I was getting ready for my shoulder surgery?

The COVID-19 virus has really thrown us all for a loop. As a Physical Therapist, we are trying to do what we can for our patients, while staying safe ourselves.

What if you were scheduled for surgery during this time and now it is cancelled? You were looking forward to the day you returned back to a pain free life, but now your surgery date is unknown! While you are waiting, here are some tips to try to alleviate the pain in preparation for surgery.

Range of Motion

Keep your range of motion as best as you can:

  1. Lie on your back and use a golf club, broom handle, or a cane and lift it overhead. Use your good arm to help your bad arm. Extend upward ONLY as far as your pain will allow and lower back down (Try 10 reps and 2-3 sets)
  2. Next, use the cane and rotate your arm to the side and back to stretch the front of your shoulder (Try 10 reps and 2-3 sets)
  3. Lastly and this one is slightly; use your good arm and attempt to help the arm that hurts by reaching up behind your back. Proceed slowly and go ONLY as far as you can, go to the point of pain, and back down (Try 3 sets of 10 reps)

Strength

  1. You need to work on keeping your scapular muscles strong and your posture straight/good (as straight as you can)
  2. While sitting or standing squeeze your shoulder blades together. Hold for 2-3 seconds and then relax (Try this 10 times and 3 sets)
  3. Isometrics on the wall: most patients having surgery experience pain with any movement, so getting stronger may be challenging. Gentle isometrics can be the answer. Gently pushing into/against the wall can be helpful. Push very gently forward, into the wall and hold for 3-4 seconds and repeat 8 times. You can do this in multiple directions as well. Pushing out to the side and pushing in as well

Pain

Pain is more than likely the main reason for having surgery. Here are a few movements that you can try while you are waiting for your procedure:

  1. Heat or Ice: Either may work. If you don’t have access to ice, use frozen peas or corn, either can be an excellent substitute. If you don’t have access to heat, taking a warm shower which can help
  2. Take some pressure off your joint by holding your elbow up a bit while it is at your side. Placing/putting your elbow on the table may help and if your shoulder does not like this, it may like distractions. You may have to pull down on your elbow and increase space within your shoulder to take some pressure off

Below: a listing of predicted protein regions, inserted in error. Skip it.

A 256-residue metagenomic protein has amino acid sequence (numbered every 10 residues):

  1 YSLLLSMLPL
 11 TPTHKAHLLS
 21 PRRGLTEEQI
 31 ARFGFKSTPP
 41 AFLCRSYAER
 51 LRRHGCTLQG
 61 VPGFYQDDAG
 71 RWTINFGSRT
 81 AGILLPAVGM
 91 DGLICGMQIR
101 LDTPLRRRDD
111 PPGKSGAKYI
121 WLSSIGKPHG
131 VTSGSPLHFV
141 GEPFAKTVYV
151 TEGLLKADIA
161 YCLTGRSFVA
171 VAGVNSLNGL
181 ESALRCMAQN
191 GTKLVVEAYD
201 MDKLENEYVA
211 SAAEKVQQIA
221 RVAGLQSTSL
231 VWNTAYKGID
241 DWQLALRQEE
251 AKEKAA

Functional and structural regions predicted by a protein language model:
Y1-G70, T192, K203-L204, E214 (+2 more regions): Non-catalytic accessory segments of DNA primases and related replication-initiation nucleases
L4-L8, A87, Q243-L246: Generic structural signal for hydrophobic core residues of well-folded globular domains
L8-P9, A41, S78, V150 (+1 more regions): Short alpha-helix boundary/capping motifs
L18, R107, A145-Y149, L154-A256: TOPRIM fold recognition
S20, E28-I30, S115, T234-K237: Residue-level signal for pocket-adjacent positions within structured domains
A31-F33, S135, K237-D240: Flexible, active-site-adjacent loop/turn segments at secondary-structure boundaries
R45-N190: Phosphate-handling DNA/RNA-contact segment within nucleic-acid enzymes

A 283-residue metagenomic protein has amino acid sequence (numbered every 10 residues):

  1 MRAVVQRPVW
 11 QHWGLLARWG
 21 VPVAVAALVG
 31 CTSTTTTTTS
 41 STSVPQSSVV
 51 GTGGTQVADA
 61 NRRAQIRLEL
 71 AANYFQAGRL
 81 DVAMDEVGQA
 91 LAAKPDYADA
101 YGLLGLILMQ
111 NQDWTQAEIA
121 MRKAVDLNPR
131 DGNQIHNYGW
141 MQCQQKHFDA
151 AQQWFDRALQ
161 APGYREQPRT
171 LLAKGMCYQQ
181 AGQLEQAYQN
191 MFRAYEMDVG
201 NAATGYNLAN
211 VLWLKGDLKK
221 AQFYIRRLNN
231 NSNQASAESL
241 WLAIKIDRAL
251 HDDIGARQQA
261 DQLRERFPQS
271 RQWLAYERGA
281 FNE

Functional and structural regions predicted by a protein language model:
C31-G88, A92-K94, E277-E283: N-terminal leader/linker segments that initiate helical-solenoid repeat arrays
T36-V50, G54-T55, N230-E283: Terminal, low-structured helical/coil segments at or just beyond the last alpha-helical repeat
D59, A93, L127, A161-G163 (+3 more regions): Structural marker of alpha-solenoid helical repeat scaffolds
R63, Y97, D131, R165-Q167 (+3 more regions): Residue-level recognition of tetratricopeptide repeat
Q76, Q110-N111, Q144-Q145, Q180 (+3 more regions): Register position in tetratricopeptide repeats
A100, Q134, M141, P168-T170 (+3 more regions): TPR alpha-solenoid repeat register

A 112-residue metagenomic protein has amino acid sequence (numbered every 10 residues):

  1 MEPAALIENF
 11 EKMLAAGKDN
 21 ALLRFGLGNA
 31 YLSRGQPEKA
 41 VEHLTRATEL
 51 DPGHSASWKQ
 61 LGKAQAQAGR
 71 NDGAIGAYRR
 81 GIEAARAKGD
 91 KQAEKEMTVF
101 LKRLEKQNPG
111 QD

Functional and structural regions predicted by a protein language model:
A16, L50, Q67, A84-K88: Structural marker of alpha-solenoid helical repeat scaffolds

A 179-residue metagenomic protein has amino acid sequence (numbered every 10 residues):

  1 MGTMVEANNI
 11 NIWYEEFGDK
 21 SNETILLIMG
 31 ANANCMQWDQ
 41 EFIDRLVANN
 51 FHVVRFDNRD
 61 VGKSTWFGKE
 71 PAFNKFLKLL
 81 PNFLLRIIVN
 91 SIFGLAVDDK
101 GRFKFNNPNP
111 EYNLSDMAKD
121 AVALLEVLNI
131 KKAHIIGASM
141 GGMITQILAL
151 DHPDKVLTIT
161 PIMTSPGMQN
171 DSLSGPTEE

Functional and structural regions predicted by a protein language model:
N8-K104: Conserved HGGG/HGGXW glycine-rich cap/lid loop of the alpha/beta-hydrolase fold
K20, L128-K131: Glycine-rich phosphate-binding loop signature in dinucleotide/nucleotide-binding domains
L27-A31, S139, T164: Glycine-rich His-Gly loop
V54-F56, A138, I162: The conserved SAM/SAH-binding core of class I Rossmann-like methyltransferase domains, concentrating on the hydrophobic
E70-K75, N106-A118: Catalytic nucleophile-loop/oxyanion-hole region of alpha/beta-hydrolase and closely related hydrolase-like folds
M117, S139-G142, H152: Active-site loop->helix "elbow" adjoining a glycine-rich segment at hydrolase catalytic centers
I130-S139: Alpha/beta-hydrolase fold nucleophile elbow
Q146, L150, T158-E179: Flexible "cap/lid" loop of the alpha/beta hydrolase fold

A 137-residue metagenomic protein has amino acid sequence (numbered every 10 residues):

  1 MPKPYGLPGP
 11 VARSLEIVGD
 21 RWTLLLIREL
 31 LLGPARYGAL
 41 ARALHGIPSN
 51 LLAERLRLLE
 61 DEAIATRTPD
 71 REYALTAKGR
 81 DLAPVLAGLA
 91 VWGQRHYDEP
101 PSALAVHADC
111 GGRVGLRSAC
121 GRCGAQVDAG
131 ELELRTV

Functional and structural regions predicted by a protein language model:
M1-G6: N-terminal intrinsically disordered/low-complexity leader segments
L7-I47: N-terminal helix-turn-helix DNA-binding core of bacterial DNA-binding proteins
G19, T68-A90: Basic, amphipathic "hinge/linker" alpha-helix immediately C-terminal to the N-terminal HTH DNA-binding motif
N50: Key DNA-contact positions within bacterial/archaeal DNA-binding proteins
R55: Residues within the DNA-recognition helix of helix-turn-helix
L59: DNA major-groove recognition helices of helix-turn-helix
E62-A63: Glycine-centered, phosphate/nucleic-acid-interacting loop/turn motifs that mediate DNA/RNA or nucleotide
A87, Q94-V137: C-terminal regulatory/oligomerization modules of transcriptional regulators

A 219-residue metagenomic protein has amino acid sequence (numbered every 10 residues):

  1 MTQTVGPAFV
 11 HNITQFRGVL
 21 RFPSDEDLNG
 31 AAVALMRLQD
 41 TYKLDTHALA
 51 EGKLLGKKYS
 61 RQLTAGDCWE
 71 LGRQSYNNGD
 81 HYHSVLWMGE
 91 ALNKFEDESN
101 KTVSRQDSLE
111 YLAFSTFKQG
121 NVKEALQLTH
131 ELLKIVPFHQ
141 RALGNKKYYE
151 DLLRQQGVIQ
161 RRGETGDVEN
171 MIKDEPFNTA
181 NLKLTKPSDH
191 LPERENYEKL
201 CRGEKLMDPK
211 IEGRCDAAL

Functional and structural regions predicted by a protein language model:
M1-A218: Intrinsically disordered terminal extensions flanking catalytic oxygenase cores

We hope these suggestions help. If you need clarification regarding any of the suggestions or movements please send us an email at clinic@proptgroup.com; you don’t need to be a current patient to ask questions or for help.

Stay healthy and take care,

Dave Nissenbaum MPT, MA, LAT, OCS

PRO Physical Therapy

Cross Plains: (608) 413.0550 | Middleton: (608) 841.1290

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Dave Playing Pickleball

I know this isn’t a basketball image, but it’s a picture of me as a practicing “aging athlete” so I thought it’d do!

As an aging athlete, I know what it is like to have aches and pains. I exercise regularly so I’m used to some daily discomfort. But this time was different. Here’s what happens when the PT gets injured.

I was playing basketball with some friends and our kids recently while we were out of town. I saw a 7-foot tall hoop, and knew I had to try to dunk the ball. I took off on 2 feet, touched the rim, and then felt the worst thing I have ever felt in my life… my quad rip. After I landed, I knew exactly what I had done. Immediately, I felt for my quad tendon, because if it was torn I’d have to have surgery.

This scenario is a common thing that happens to us as we age. People get injured all the time. What I want to talk about is how I managed this. After an injury, getting into Physical Therapy RIGHT AWAY is one of the most important things you can do. I was out of town when this happened, but needed to be treated right away. Since this was a musculoskeletal injury, it was right up my alley to treat. I didn’t think there was any need to go a doctor. That being said, you may often feel the need to go to a doctor for an overexertion injury like this. That’s ok too! This hurt more than anything I’d ever done before. This time, however, I decided that I could manage it myself.

First, I used ice (right away) for 20 min on, 20 min off. I did this three different times that first night. Icing with my leg bent could keep it from scarring too much. The next thing I needed was some compression. I went to the pharmacy to find an ace bandage and crutches. They did not have an ace bandage so instead I bought some Coban Wrap. Compression can help keep the bleeding to a minimum. I used a sock and wrapped my leg with Coban Wrap.

Two days later, I returned home and started to work on it. I did a lot of soft tissue work, kept using ice, taped it, used pulsed ultrasound, and I even dry needled myself (please don’t try that at home)!

I’m about two weeks out and doing better. I’m not there yet. I can walk and bend my knee but still can’t go up or down steps very well. However, the daily treatment has helped immensely. I know that this injury may take 8 weeks to fully heal, but if not for early intervention I would be in trouble.

So, what is the morale of this story? Get in to see a Physical Therapist RIGHT AWAY after an injury. We have been through this, and we are here to help!

David NissenbaumStay well and happy healing,
Dave